County Executive Charles I. Ecker said yesterday the administration will not defend a suit brought against the county and the Board of Elections supervisors on Monday.

The suit, filed by David P. Maier of Elkridge and Louis M. Pope of Laurel, asks that the Circuit Court declare the most recent County Council redistricting constitutionally defective and invalid.

Attorney Thomas E. Lloyd visited Ecker in his office Monday to tell him the county would be named a co-defendant in the suit.

"I told him I am not going to defend the suit," Ecker said. "I'm going to side with him. I agree with the suit. If the council wants to defend it, that's up to them."

At issue is whether Ecker has a role in council redistricting and whether redistricting can be done by a council resolution rather than a bill.

When districts were first drawn in 1986, J. Hugh Nichols, who was then the county executive, returned the bill unsigned. He said he believed the districting law, silent onthe executive's role, did not intend for the executive to play a part.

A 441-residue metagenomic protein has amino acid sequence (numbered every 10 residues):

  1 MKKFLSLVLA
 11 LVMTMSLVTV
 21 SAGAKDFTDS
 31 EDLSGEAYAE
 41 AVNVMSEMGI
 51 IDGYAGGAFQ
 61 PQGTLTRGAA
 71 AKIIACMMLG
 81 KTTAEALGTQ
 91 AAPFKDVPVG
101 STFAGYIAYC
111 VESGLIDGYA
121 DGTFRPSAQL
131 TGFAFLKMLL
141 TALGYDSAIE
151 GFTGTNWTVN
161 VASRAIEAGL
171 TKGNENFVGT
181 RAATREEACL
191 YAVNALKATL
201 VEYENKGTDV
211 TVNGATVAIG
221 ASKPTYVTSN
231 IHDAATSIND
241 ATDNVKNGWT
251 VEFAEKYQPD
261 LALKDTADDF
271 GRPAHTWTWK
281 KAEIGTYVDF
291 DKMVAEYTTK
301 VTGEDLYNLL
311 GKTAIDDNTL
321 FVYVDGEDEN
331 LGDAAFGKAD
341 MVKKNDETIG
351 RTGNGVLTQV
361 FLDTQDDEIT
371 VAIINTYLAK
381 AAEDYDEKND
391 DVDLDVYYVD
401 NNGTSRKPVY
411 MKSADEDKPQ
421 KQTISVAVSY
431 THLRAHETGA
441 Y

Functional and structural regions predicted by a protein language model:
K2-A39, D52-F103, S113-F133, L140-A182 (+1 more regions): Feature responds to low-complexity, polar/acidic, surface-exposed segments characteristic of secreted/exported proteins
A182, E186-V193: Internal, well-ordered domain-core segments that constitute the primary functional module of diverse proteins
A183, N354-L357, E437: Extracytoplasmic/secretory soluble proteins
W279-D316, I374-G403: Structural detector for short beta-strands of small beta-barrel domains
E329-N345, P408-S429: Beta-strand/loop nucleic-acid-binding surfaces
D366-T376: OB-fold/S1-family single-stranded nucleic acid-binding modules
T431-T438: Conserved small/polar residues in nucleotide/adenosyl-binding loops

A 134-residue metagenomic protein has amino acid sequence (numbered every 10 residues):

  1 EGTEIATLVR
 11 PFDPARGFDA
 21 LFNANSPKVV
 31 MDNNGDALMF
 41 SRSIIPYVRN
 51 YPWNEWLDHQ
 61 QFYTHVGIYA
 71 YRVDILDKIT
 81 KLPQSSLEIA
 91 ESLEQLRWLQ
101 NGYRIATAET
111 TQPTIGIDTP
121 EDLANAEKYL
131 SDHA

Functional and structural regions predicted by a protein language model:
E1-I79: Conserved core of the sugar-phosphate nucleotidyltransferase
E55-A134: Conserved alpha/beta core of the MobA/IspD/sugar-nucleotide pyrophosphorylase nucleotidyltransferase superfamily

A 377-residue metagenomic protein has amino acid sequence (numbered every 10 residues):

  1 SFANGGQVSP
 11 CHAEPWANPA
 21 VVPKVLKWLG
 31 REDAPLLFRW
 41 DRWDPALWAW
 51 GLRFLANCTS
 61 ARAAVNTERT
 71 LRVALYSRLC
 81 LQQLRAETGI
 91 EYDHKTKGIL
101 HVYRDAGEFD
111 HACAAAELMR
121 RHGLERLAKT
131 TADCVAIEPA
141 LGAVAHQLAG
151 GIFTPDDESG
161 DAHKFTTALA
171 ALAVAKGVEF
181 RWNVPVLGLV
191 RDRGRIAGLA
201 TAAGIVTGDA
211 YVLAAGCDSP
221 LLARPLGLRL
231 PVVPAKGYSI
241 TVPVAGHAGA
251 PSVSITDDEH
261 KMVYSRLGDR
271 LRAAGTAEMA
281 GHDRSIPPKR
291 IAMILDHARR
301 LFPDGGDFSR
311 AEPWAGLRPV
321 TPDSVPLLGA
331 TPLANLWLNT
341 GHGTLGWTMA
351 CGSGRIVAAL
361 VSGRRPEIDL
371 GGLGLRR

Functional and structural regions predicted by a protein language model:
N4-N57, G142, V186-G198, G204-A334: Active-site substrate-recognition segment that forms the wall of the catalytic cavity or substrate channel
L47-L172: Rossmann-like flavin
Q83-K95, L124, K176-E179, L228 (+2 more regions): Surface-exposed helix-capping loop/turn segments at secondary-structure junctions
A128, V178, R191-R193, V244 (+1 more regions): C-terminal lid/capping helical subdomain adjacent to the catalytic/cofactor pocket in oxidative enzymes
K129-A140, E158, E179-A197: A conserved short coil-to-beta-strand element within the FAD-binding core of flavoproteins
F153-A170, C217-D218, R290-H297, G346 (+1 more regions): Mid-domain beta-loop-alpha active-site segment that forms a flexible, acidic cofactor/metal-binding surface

Ecker disagrees. When the council began its redistricting, he sought to be included in the process. After he was rebuffed, he sent the council a redistricting map of his own. His map was embraced by Republicans and condemned by Democrats.

Democrats, meanwhile, pushedthrough a plan of their own that was adopted by a 3-2 vote of the council along party lines. After Ecker vetoed the bill, the council voted along party lines to pass a resolution creating district lines identical to those in the vetoed bill. Bills may be vetoed, but resolutions may not.

The county's three-member elections board voted, 2-1,along party lines, in January to accept the council resolution.

The council resolution is not without precedent. In 1985, the council passed a districting resolution identical to the districting bill it had enacted a month earlier. The purpose then was to keep the bill from being petitioned to referendum and put on the ballot that fall. Bills may be petitioned, but resolutions may not.

The council was wrong in 1986 and it is wrong now, Lloyd says. He says in the suit thata majority of the council clearly intended the 1991 resolution to bean act that would repeal existing law.

Although County Solicitor Barbara M. Cook represents both the council and the administration, it is unlikely the council would ask her to defend the suit since she issued an opinion last year saying districting should be done by billrather than resolution.

The council had relied on advice from former U.S. Attorney General Benjamin R. Civiletti in preparing its resolution. Council chairman Paul R. Farragut, D-4th, could not be reached for comment on whether the council would ask Civiletti to defend the suit.

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